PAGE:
Why do satisfied customers defect? A look at the concept of “customer satisfactions” and its shortcomings
Wissenschaftlicher Aufsatz aus dem Jahr 2011 im Fachbereich BWL - Marketing, Unternehmenskommunikation, CRM, Marktforschung, Social Media, , Sprache: Deutsch, Abstract: What is customer satisfaction? Customer satisfaction is something formed and hosted in peoples’ (customers’ that is) minds. Customer satisfaction is the result of a comparison. Customers are expected to compare their pre-purchase expectations of a product with their post-purchase experience. Satisfied customers see their expectations met or surpassed by the product, dissatisfied customers see their expectations disappointed. This, in short, is the rationale behind customer satisfaction’s formation and this rationale, despite some stray definitions and operationalizations in the field seems to form the minimum agreement. Agreement, however, vanishes once it comes to the questions what follows from customer satisfaction. Some reasons for this “disagreement” have been identified elsewhere as diverging definitions and different forms to measure customer satisfaction. This short paper will go a step further and look at some analytical properties of the concept of customer satisfaction. These properties will be examined with reference to questions like, why is customer satisfaction expected to influence customer behaviour? What theoretical link exists between customer satisfaction and customer behaviour? And what theoretical shortcomings do explain the fact that after decades of research the status of customer satisfaction remains unclear at best? To answer these questions the next chapter provides the bleak picture of customer satisfaction’s relationship with customers behaviour. Based on doubts sowed in this chapter with respect to the concepts fruitful application, the following chapter will provide an analytic view on customer satisfaction. The next chapter of this paper will look for a theory that can provide the link between customers’ satisfaction and their behaviour or for a theory that can prevent the link from being established. This chapter will draw from Ajzen’s model of planned behaviour. Therefore, it will be necessary to unwrap the hidden premises upon which the assumption that customers’ satisfaction will influences customers’ behaviour is based upon. A final chapter will list results and describe consequences.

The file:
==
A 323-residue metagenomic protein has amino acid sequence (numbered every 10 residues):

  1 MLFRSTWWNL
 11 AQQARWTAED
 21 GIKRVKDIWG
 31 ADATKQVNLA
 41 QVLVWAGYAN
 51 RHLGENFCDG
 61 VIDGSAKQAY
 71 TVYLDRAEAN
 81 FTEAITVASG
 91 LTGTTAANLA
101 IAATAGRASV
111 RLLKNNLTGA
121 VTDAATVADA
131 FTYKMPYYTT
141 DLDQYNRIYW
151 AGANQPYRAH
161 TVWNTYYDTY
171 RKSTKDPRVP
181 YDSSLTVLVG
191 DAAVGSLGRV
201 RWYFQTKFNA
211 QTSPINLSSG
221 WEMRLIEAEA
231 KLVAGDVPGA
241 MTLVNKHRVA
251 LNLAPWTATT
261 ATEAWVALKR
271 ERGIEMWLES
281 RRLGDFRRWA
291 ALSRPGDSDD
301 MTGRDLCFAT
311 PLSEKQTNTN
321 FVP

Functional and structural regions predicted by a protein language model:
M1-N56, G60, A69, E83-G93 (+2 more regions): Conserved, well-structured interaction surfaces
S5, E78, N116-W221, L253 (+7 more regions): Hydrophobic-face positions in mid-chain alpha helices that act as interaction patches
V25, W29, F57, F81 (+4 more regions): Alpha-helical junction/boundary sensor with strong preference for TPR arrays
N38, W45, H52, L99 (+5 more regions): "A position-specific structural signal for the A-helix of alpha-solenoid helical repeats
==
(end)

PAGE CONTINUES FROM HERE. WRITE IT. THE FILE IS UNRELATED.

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Ajzen Ajzen’s model assumption that customer assumptions between customers attitude will result behavioural intention brief literature review commands some plausibility context correlation between customer cross selling cross-selling customer acquisition customer behaviour customer retention customer satisfaction Customer satisfaction’s unknown dependent variable dissatisfied customers Faullant Foscht Franses & Hoekstra Gerpott Gierl Henard influence customer intervening variables Kordick LaBarbera and Mazursky link and assumptions link between customer logical space Longitudinal studies Marketing meta-analysis meta-study Meyer & Dornach Mittal & Kamakura needs and desires norms and perceived number of conflicting number of studies one’s perceived behavioural control picture of customer positive correlation post-purchase preferences change problem of behaviour product Reichheld relationship between customer repurchasing behaviour repurchasing intention result in behaviour retention is declining satisfaction and customer satisfaction and repurchasing satisfaction is expected satisfaction’s unknown status satisfied customer recommendation satisfied customers defect status of customer subjective norms switch brands Theoretical link variety seeking vast number